IDEA Public Schools faces state investigation for its spending habits, including purchases of luxury boxes at San Antonio Spurs games, lavish travel expenditures for executives, the acquisition of a boutique hotel in Cameron County for more than $1 million, plans to buy a $15 million private jet and other allegations of irresponsible or improper use of funds. The allegations date back to 2015 and led to the departure of top executives — including CEO and founder Tom Torkelson, who received a $900,000 severance payment.

Over the years lawmakers have steadily tightened rules for charter governance. A 2013 bill included provisions to strengthen nepotism rules; a 2021 law outlawed large severance payments. That bill was sponsored by Rep. Terry Canales, a South Texas Democrat whose district has some of the highest rates of charter school enrollment in the state.

“There’s a lot of work to be done for the people of Texas when it comes to charter schools,” Canales said. “Sunshine is the best cure for corruption. And the reality is it seems to be sanctioned corruption in charter schools.”

Considering the increased scrutiny, “It’s a myth that charter schools today are unregulated,” said Joe Hoffer, a San Antonio attorney who works on behalf of many charter schools. “Every session, more and more laws get passed.” If anything, he said, charter schools often have to jump through more regulatory hoops than local schools.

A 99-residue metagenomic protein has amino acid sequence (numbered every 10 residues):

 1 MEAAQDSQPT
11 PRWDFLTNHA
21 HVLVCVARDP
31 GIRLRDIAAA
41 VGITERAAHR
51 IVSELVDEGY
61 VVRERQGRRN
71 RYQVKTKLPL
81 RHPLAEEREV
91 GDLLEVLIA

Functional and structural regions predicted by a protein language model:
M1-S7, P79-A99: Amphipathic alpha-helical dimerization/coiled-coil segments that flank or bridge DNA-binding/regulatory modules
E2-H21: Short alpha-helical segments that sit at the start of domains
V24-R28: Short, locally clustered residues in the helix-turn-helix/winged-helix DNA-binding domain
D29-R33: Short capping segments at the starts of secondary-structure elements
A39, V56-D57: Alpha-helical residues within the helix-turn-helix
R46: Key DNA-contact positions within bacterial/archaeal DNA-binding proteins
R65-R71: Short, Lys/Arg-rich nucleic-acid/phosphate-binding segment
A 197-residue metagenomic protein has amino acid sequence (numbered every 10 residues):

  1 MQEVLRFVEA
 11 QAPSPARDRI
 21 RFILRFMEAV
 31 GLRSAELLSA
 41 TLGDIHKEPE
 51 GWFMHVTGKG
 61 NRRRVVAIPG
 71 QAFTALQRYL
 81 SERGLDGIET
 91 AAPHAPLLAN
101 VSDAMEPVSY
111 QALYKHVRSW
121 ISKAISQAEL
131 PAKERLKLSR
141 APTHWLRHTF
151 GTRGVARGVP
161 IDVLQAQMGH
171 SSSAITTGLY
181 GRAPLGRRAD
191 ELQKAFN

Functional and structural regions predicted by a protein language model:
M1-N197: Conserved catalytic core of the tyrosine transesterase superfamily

Yet acquiring property remains a gray area.

Charter schools that can’t purchase their own property typically must lease it and pay taxes. A 2021 state law authored by Rep. Barbara Gervin-Hawkins, a San Antonio Democrat who operates a charter, made such arrangements tax-free. But the Texas Supreme Court later blocked parts of the law, and it has been applied differently by counties across the state.

It’s unusual for school districts to lease their facilities; typically they are publicly owned or constructed. Local school districts are governed by nonpartisan elected boards, and when the board decides to purchase real estate, it must notify the public of the contract and voters can petition the district to block it. If a project requires bonding or new taxes, it must be put on the ballot.

At charters, by comparison, the governing board is appointed, not elected, so it does not answer to local voters. The main public scrutiny comes later, when the information about the sale must be disclosed in annual required filings with the Texas Education Agency.

The state education agency has the authority to review charter real estate transactions and sometimes does. In Dallas, Golden Rule Charter School is under state investigation for a real estate deal and possible nepotism. The school declined to release details because the investigation is pending.